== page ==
Furthermore, Meehl (1962) has expressed concern with many clinicians who deliberately focus on the maladaptive or deviant behaviors without strengthening or increasing the frequency of adaptive behaviors already present, or without instituting new behaviors in the person’s repertoire.

Some of the side effects of punishment previously referred to by Rimm and Masters (1974), and by Bandura (1969), have been studied by Risley (1968) and by Becker (1971).  Becker (1971) proposes that some deviant behaviors have their origins in punishment, such as the following:

Cheating,         to avoid the punishment that goes with being wrong.

Truancy,          to avoid or escape the many punishments that go with school failure, poor teaching, punitive administration of school.



(from home),    to escape the many punishments parents can use.

Lying,              to avoid the punishment that follows doing something wrong.

Sneaking,        to avoid being caught “misbehaving.”

Hiding,            to avoid being caught (Becker, 1971).

Another situation of concern in the use of punishment procedures is that in which parents punish deviant behavior, but seldom, if ever, reinforce their children’s appropriate behavior.  One such case was reported by Tharp and 21 Wetzel (1969), who studied the case of a family in which the parents had to be trained to use techniques of contingency management with reinforcement, rather than with punishment, in order to effectively control their children.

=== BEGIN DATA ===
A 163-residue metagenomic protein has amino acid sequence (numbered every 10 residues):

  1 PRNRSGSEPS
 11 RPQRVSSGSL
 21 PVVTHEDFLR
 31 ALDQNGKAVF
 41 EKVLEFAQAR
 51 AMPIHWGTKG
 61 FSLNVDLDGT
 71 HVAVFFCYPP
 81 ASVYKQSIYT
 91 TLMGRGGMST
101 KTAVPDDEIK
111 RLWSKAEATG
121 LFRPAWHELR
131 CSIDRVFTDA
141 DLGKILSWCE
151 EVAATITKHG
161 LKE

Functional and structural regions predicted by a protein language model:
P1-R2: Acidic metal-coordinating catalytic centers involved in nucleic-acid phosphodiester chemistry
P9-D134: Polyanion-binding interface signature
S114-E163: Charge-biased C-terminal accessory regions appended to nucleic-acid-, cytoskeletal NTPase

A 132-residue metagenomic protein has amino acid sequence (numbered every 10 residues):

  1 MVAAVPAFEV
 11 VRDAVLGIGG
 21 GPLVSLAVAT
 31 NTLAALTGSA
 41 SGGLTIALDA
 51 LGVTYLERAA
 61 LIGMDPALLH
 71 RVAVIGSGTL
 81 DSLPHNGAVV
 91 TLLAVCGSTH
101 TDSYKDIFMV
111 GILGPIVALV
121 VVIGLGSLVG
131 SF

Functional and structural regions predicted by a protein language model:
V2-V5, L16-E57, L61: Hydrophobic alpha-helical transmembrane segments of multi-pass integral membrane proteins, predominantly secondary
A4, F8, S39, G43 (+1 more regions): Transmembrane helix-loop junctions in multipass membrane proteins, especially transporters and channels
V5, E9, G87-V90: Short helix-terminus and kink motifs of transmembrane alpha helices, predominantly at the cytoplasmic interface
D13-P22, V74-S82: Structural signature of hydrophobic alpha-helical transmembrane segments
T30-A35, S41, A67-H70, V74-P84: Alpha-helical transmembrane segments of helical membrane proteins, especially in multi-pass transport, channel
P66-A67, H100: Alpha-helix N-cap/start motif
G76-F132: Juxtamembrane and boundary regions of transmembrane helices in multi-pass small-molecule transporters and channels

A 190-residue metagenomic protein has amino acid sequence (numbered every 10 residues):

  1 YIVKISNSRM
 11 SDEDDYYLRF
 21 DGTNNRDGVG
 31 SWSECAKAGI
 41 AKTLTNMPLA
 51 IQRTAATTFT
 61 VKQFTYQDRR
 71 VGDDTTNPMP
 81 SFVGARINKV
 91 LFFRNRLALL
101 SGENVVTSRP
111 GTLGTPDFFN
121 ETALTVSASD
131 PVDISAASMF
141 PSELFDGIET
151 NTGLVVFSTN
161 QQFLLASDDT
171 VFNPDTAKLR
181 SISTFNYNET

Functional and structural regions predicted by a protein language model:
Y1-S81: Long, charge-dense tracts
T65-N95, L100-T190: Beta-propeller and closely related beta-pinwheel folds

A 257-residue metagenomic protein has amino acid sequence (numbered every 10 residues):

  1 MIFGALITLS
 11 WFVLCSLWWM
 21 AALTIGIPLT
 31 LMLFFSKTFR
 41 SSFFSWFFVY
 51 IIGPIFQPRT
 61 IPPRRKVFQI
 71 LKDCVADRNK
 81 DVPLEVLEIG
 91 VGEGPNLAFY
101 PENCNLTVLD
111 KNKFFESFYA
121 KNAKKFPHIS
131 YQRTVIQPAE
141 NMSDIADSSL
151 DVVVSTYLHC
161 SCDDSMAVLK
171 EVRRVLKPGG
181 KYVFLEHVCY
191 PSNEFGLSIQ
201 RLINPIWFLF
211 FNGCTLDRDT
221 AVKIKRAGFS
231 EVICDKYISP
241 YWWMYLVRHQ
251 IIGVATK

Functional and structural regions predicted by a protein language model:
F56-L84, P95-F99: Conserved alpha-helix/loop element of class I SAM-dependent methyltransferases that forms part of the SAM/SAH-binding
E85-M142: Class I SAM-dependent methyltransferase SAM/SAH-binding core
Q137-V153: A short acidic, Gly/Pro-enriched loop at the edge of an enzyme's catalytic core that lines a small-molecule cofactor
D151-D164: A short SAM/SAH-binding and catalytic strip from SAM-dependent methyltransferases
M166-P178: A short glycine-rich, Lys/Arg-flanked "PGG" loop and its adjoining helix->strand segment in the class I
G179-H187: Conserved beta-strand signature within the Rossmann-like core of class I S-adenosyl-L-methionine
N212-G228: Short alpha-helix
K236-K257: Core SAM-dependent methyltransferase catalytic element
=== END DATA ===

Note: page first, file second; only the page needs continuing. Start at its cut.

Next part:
Contingency management procedures have been successfully applied by parents and teachers in the modification of a multitude of different behaviors.  Examples of some of the applications include: extreme withdrawal (Brawley, Harris, Allen, Fleming, & Peterson, 1969; Allen, Hart, Buell, Harris, & Wolf, 1964); hyperactivity and aggressive behavior (Allen, Henke, Harris, Baer, & Reynolds, 1967; Nixon, 1965, 1966; Hall, Lund, & Jackson, 1968); depressive feelings and marked overdependency (Wahler & Pollio, 1968); extreme passivity (Johnston, Kelley, Harris, & Wolf, 1966); classroom behavior (Homme, Csanyi, Gonzales, & Rechs, 1970; Buckley & Walter, 1970; Patterson & Gullion, 1968/1971); and parents’ manuals on the modification of children’s behavior (Patterson, 1971/1975; Becker, 1971; Azrin & Foxx, 1974).

A recent example of the application of behavioral contingency management appears in a study by Ayllon, Smith, and Rogers (1970).  These authors treated an 8-year-old child with a problem of school phobia.  The school phobic behavior was redefined as zero or low probability of attendance.  The treatment consisted of the training of the child’s mother not to reinforce his staying at home, and to start implementing a home-based, motivational program to reinforce school attendance.  In addition, the child’s refusal to attend school would result in punishment.  Ayllon et al. reported that the child began attending school regularly, and this behavior was maintained a month after the procedures were withdrawn, as well as at the time a 9-month follow-up was conducted.

Two techniques of contingency management deserve special attention because of their importance to the research procedure used in this investigation.  The techniques referred to are, namely, contractual agreements and the time-out from reinforcement procedure.


© 1976 Angel Enrique Pacheco, Ph.D., C.Psych.  All Rights Reserved.